See also the related species, Maitake
Zhu ling, Umbrella polypore, Chorei-maitake, Tsuchi-maitake (Polyporus umbellatus, Grifola umbellata, Dendropolyporus umbellatus)
Usually found growing in a clump of individuals on such hardwood stumps as an oak, maple or birch. It is found mostly in North America, from Tennessee to Kansas, as well as in Asia.
If found, do not take the whole mushroom but collect it like cauliflower or broccoli flowerets and harvest only some of the individuals. That way, the mushroom will continue to produce year after year.
When collecting any mushroom that grows on the base of trees, it is best to keep in mind that animals tend to water those areas. Therefore, rinse the mushrooms well before using.
Classified as a parasite, it feeds on the roots of hardwoods, eventually causing a white rot in the tree. It is very similar to the Hen of the Woods (Maitake) mushroom.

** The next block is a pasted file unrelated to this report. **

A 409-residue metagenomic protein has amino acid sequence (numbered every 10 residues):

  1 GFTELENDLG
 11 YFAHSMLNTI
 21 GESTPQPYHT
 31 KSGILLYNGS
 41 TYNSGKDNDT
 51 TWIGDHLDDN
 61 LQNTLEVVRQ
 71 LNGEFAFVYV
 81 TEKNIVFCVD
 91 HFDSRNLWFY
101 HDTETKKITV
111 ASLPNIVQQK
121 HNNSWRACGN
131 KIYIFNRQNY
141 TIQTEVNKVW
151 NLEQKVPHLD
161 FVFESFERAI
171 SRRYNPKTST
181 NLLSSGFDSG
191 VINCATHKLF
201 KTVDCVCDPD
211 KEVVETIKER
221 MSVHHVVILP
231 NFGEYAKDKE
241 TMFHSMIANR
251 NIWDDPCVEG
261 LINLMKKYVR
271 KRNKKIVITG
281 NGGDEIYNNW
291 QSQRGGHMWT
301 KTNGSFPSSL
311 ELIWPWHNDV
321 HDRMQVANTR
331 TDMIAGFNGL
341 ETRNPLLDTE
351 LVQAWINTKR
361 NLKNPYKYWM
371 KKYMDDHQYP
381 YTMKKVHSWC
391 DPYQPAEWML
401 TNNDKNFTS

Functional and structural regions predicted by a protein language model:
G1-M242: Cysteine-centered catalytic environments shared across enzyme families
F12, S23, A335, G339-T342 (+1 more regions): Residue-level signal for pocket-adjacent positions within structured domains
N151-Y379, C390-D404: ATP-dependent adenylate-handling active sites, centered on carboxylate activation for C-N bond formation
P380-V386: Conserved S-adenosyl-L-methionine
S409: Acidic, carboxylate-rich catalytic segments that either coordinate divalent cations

In the wild, they can weigh up to ten kilos (22 pounds), although some in Japan have reached 45 kilos (99 pounds).
The mushroom has only been in cultivation since the 1970s.
Before that time, it could only be found in the wild, where once again, locations were carefully guarded and handed down from father to son – but only on his deathbed!
In eastern France, locations are still carefully protected and kept secret.
This is a tasty mushroom with a flavour similar to an eggplant. The caps are dry with no greasy feeling when rubbed.
For centuries, it has been used medicinally in China as a diuretic which modern scientific study has verified.
Evidence-based healing benefits of Zhu Ling include:
- helps promote hair regrowth
- prolongs the lifespan of liver cancer patients when used with mitomycin C
- improves Hep C conditions when used with Red Sage
Other study sources also found similar benefits: